In the spirit of an ongoing legacy of cultural exchange between China and the West, LACMA has partnered with the Yuz Foundation in Shanghai to curate collaborative exhibitions and to share access to the museums' diverse collections of artworks. Legacies of Exchange is a celebration of this partnership, and the first major showcase of works from the Yuz Foundation Collection in Los Angeles. The exhibition centers around encounters, exchanges, and collisions between East and West by bringing together works of Chinese contemporary art created in response to global capitalism, international political conflict, and the Western art historical canon.
China has a rich history of material, intellectual, and cultural exchange. Beginning in the second century BCE, the “Silk Road”—a loose collection of trade routes—was famed for transporting the most luxurious goods of its time acroos Eurasia and the outside world. These routes allowed for the communication of new technologies and resouces, but equally made way for destructive forces. They served not only as transportation routes for goods such as silks, gold, and porcelain, but also as pathways to war and imperialism, contributing to a multifaceted legacy of exchange with China that has been centuries in the making.
Read on to explore artwork highlights from the exhibition.
Circle of Animals/Zodiac Heads, 2011
Ai Weiwei here reinterprets a set of water spouts that once decorated a fountain water-clock in Beijing's lavish Yuanmingyuan (Old Summer Palace). The water spouts, which were designed by Jesuit missionaries in the 18th century, told time by spouting water in shi, a traditional Chinese unit of time representing one twelfth of a day, equivalent to two hours. They depicted the twelve animals of the Chinese zodiac, each of which is assigned to years, months, weeks, days, and one shi.
Yuanmingyuan was plundered and destroyed in 1860 by French and British forces during the Second Opium War. When three of the fountainheads resurfaced at an auction in 2000, they became a national symbol of cultural heritage that had been lost to Western imperialism. Their recent highly politicized status fuels their value in the art market and fervent calls for repatriation.
The Doubter, 2010
Qiu Anxiong's The Doubter replaces the subject of Jacques-Louis David's The Death of Marat (1793) with a synthetic chimpanzee, which lies limp in a bathroom-cage with a (fake) gun on the tile floor. Qiu uses this chimpanzee as a stand-in for humankind, reflecting upon the cost of revolution through reference to the Age of Enlightenment and the death toll of the French Revolution. The two books in front of the chimpanzee are a Chinese copy of the bible and an English copy of Charles Darwin's On the Origin of Species.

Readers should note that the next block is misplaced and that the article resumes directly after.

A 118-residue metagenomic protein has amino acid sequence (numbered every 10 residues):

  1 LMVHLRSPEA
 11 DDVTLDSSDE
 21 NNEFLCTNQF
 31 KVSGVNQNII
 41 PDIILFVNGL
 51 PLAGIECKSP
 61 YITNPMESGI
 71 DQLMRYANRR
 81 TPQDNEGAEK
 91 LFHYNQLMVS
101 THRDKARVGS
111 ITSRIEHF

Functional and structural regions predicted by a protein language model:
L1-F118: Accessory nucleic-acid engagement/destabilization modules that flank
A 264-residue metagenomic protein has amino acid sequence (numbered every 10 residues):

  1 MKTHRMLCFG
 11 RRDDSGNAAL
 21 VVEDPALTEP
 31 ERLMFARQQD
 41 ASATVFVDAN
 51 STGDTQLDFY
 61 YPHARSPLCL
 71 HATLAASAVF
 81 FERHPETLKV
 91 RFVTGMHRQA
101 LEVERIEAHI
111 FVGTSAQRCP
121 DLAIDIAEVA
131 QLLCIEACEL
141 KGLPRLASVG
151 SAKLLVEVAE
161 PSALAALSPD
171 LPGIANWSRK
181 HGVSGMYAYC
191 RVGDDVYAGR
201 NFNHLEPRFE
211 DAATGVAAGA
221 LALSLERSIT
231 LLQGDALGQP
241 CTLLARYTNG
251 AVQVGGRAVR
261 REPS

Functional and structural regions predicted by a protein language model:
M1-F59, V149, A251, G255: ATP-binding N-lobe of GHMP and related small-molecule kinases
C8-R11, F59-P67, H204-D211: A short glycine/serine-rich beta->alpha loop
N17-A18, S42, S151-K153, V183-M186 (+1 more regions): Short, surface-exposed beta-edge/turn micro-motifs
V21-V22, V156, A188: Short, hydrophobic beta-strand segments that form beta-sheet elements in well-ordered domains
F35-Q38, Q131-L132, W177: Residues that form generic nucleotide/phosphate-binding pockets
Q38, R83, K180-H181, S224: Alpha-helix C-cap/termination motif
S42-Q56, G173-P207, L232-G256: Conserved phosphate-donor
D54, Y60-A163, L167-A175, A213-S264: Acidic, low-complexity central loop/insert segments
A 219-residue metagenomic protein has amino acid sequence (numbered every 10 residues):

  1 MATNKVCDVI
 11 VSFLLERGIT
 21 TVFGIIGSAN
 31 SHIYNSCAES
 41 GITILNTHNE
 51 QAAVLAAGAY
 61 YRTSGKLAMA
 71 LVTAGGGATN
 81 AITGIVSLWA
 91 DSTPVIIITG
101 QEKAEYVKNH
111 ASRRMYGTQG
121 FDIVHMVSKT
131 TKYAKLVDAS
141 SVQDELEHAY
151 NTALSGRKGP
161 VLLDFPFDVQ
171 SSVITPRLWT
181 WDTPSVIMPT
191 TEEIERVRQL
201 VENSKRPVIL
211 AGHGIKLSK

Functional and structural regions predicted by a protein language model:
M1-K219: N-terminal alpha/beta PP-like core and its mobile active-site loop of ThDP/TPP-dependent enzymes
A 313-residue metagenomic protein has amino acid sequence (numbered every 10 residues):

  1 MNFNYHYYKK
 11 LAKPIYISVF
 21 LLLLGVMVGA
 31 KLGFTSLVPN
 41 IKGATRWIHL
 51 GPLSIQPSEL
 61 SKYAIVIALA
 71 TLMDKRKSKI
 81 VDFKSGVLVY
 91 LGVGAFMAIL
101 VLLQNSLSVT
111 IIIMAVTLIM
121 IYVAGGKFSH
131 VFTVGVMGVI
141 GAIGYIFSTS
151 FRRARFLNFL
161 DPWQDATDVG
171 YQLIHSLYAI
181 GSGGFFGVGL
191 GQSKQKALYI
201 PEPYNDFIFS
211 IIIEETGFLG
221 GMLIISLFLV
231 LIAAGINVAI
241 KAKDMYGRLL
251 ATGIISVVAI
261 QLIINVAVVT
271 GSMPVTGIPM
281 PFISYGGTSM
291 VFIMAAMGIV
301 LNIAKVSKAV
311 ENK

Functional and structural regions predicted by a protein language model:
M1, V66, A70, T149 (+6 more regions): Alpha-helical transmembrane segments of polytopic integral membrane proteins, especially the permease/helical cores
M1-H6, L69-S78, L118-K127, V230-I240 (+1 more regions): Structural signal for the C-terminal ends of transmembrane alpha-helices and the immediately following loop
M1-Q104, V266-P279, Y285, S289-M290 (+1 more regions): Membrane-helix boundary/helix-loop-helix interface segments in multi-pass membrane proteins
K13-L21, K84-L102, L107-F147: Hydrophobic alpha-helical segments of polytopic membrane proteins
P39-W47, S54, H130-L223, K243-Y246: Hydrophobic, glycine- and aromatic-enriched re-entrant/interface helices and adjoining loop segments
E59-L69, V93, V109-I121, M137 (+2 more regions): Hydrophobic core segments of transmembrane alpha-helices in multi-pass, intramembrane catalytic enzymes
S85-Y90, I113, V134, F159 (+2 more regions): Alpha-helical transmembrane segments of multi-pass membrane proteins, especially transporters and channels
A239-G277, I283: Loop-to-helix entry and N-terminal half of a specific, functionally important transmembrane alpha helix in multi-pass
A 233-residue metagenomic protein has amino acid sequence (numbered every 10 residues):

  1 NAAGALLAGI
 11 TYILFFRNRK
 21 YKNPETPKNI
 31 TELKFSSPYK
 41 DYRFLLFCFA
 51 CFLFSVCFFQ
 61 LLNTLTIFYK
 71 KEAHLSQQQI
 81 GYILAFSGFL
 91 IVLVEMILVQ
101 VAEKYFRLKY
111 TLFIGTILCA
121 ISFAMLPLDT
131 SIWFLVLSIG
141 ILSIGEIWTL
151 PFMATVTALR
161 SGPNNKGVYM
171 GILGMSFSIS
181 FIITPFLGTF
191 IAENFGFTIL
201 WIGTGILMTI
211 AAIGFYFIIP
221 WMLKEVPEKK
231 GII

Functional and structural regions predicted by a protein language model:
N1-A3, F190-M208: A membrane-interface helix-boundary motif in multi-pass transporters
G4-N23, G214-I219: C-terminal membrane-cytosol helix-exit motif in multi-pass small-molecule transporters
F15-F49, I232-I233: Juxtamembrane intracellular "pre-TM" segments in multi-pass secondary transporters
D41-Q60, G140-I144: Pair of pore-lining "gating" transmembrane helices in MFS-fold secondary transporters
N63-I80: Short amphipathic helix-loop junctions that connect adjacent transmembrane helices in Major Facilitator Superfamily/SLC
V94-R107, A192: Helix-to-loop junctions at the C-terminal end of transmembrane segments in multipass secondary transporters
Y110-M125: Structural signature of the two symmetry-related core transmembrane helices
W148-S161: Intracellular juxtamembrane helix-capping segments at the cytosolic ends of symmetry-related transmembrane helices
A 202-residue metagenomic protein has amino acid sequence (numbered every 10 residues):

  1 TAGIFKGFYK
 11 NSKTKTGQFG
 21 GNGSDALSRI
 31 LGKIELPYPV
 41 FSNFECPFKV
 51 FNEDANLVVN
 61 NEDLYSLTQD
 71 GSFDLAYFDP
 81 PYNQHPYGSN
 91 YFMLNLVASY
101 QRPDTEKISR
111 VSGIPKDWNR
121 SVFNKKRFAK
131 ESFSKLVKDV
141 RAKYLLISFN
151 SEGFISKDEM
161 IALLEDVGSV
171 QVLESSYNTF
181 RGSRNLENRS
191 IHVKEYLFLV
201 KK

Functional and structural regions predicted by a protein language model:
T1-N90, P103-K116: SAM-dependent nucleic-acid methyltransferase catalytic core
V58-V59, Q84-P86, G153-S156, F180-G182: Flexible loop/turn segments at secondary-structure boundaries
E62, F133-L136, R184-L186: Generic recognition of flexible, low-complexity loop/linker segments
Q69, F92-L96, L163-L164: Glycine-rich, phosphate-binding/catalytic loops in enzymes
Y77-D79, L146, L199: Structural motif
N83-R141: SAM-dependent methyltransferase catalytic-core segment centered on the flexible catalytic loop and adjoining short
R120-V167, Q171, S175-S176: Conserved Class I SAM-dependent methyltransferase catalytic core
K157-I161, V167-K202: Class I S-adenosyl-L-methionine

Like the Great Pyramids in Giza or the Temple of Heaven in Beijing, Rome's Pantheon was not intended for ordinary people. In a series of oil paintings, Shi Zhiying compares the architecture of sacred sites she has visited around the globe, often highlighting repeated forms found within each monument. Though created for different deities, spanning distant cultures and time periods, these spaces each demonstrate a desire to connect with a greater force through architecture.
Yue Minjun's self-portrait—an uncanny, pink figure who is always shown to be laughing—was inspired by the student demonstrations and massacre at Tiananmen Square in 1989, and has pervaded much of Yue's career since the 1990s. His recreations of historical paintings present a sardonic take on the Western art canon. Dubbed “Cynical Realism” by art critic Li Xianting, Yue's work parodies the Socialist Realism style promoted by the Chinese Communist Party from the 1940s to the end of the Cultural Revolution.
Dan Xian: The Doomsday, 1997
Huang Yong Ping
These oversized tea bowls appear at first to bear the motifs of historical Chinese porcelains. The designs, however, are actually drawn from ceramics of the British East India Company, an exploitative trading company—and opium trafficker—that colonized parts of South, East, and Southeast Asia from the 17th through 19th centuries. Though they emulate traditional Chinese styles, the motifs on the bowls depict the flags of a number of European colonial powers, as well as storehouses that held European and American imports during the British occupation of Hong Kong (1842–1997). Imported Western food items fill the tea bowls, each product marked with an expiration date of July 1, 1997—the very day that the sovereignty of Hong Kong was transferred back to China.
The exhibition Legacies of Exchange: Chinese Contemporary Art from the Yuz Foundation is now on view at LACMA through March 13, 2022.